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The Swan MAG
Andy saved the biggest present for last. He knew what it was, having peeked in his dad's "secret present hiding place" on more than one occasion. He wanted to savor the satisfaction that so many boys of eleven share of opening the one gift that is sure not to be a disappointment (unlike the numerous articles of clothing from aunts and grandmothers, which are hardly ever the highlight of any young boy's birthday).
"Happy birthday, son," caroled Andy's dad grandly, as he presented the large package to his son with an elaborate bow. The gay wrapping, torn apart clumsily by eager hands, was cast aside as Andy whooped for joy: "Oh, boy! Thanks, Dad. Wow, an air rifle! I knew it!" The last statement slipped out.
"Whoops," muttered the boy, glancing at his father, who grinned indulgently.
"I know you peeked, boy, but that's okay. Do you want me to show you how to load it with this buckshot?"
Andy shook his head delightedly. "Naw, I know how, Dad. It's really simple. Jake showed me how with his rifle the other day."
His father chuckled at his son's eagerness. "All right then, son," he said, his face and tone growing serious. "Let me tell you this: When I was about your age, my father gave me a rifle. He told me always to be careful, of course, but he told me something else that I want you always to keep in mind. He said, AGo out and shoot the moon, Billy. Every time you shoot at it, a new crater will appear on its surface. For the moon is really the only safe target.' My father hated killing, Andy. He never let me forget it, either, just as I am not going to let you forget. This gun is for target practice on cans and moons only. I want you to remember this, Andy."
Andy nodded solemnly. "I'll remember." He dashed out of the house. His father watched him go.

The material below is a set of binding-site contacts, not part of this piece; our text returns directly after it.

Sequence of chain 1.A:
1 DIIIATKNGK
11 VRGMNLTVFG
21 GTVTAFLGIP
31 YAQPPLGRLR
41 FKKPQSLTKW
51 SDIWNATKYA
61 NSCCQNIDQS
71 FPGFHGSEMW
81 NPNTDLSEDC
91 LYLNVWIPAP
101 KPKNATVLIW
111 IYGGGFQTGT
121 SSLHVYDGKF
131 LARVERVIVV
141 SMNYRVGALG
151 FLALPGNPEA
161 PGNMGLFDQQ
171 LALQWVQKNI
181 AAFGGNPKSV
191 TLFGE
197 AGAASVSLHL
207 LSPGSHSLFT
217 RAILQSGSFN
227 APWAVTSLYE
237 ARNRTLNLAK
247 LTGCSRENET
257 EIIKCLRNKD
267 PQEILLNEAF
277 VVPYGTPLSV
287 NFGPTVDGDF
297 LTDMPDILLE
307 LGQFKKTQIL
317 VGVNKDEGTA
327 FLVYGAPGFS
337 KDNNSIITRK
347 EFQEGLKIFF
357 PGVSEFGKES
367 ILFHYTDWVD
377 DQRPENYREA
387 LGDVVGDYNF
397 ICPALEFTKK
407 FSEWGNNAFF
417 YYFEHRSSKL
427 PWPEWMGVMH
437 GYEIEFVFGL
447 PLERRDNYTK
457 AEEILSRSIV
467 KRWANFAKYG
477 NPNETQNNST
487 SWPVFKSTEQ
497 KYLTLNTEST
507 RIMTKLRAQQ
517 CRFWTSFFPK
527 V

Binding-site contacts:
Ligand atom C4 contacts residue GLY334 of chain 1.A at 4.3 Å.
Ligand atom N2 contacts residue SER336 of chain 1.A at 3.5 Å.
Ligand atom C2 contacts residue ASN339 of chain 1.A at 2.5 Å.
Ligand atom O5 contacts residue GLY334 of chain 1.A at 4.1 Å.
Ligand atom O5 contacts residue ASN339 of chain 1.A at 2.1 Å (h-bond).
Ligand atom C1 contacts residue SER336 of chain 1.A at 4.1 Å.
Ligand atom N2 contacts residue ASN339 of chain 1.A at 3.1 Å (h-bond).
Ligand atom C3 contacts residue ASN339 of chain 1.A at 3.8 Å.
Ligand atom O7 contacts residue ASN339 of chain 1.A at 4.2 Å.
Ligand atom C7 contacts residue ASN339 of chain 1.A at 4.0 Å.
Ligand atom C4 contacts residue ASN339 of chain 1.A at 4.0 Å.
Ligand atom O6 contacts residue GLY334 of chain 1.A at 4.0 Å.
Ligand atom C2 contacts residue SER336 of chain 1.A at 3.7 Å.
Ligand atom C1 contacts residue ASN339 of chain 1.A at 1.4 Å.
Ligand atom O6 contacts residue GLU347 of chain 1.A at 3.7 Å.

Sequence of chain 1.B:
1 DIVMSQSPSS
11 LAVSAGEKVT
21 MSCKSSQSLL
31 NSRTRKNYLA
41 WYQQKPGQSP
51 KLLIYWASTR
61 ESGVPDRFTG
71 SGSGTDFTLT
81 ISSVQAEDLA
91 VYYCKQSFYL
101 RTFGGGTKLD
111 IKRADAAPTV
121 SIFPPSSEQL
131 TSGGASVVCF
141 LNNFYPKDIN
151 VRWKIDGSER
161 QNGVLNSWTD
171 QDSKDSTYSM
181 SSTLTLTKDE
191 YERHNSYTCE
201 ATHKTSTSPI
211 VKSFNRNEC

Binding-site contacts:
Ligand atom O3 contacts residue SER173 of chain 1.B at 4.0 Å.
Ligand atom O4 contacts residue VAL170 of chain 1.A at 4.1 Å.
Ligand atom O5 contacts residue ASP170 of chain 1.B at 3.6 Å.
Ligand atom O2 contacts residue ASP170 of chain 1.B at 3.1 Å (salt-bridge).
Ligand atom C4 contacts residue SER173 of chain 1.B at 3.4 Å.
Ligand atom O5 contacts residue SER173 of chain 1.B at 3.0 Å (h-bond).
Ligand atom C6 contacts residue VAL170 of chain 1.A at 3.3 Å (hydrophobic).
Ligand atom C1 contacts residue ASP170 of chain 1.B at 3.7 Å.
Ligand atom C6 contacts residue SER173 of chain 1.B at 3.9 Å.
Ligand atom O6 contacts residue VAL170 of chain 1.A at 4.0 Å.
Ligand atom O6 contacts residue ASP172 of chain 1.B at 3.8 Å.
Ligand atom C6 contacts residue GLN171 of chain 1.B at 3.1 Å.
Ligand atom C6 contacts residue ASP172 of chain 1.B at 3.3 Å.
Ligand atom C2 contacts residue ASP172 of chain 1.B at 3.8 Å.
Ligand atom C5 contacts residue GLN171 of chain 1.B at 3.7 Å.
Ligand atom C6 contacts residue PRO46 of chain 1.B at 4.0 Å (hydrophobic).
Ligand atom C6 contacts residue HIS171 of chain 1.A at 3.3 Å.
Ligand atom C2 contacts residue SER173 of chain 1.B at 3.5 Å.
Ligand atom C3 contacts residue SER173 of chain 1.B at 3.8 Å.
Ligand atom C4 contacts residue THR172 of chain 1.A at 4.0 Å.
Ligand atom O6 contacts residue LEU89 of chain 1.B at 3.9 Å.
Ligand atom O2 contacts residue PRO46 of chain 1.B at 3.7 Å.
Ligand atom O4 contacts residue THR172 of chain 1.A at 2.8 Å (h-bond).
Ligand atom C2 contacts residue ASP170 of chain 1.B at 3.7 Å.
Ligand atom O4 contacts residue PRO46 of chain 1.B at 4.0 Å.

Andy ran, rifle in hand, through the lush forest that surrounded the rented summer cottage. The path he followed was littered with pine needles. His running feet made pleasant little thumping sounds. Every so often he would stop and aim the gun at a pine cone or a tree trunk and pretend to shoot. "Pow, pow, pow," he whispered breathlessly. Once he even aimed at a nearby squirrel, but quickly lowered the gun, remembering his father's warning. The gun felt good in his arms. It felt... right.
Night was settling in by the time Andy reached the lake. The moon was out. It shone fat and round in the sky, like a shiny dime in someone's pants pocket, Andy thought. He thought that he could even make out a face on its surface and decided to shoot the moon, to see if it would blink. He raised the rifle and poised to fire, when his wandering eye caught something: a flicker of white, gliding slowly across the darkened lake. Andy looked hard, and there, illuminated by the moon, floated a glorious swan. Its noble head held high, it paddled gracefully toward shore, leaving little ripples of diamond-splashed water in its wake.
Excited, Andy stared at the bird. By this time the swan had almost reached the shore. Slowly, he raised his gun. He aimed carefully, pretending to shoot the swan in the head. Andy squeezed the trigger. He squeezed it too hard.
The blast vibrated in the air, and even the moon seemed to wobble in the sky. Then Andy realized that it was he who was moving, rocking backward with the powerful kick of the gun. His right shoulder ached.
Then he remembered the swan. Frantic, he glared down at the lake. Surprisingly bright moonlight seemed to blind him. He was unable to see the swan. Maybe it flew away, he thought hopefully.
He darted down to the waterfront, searching. It did not take him long to find the snowy white body, forever still, lying among the rushes. It was just inches away from the shore, the small lake waves lapping noisily nearby. Beautiful even in death, its proud head rested nobly on soft, yielding sand. The upper part of the swan's body was bloody, but the pure, chaste whiteness of its lower half gleamed. The graceful, curving neck was crumpled. Eyes that would never close again glazed over.
Andy let out a cry. He fell to his knees beside the great bird, tears streaking down his dirty cheeks and onto the white mound. Through the blur of tears, he could see the moonlight reflecting off the water. He stood and raised the rifle again. Shots rang out, once, twice, three times. Andy had shot the moon.
He hurled the weapon into the lake and watched as it seemed to float momentarily. After the gun disappeared into the dark waters, Andy walked home.
The buckshot may have fallen well short of its heavenly target, but there lay a new crater in the heart of a boy. n
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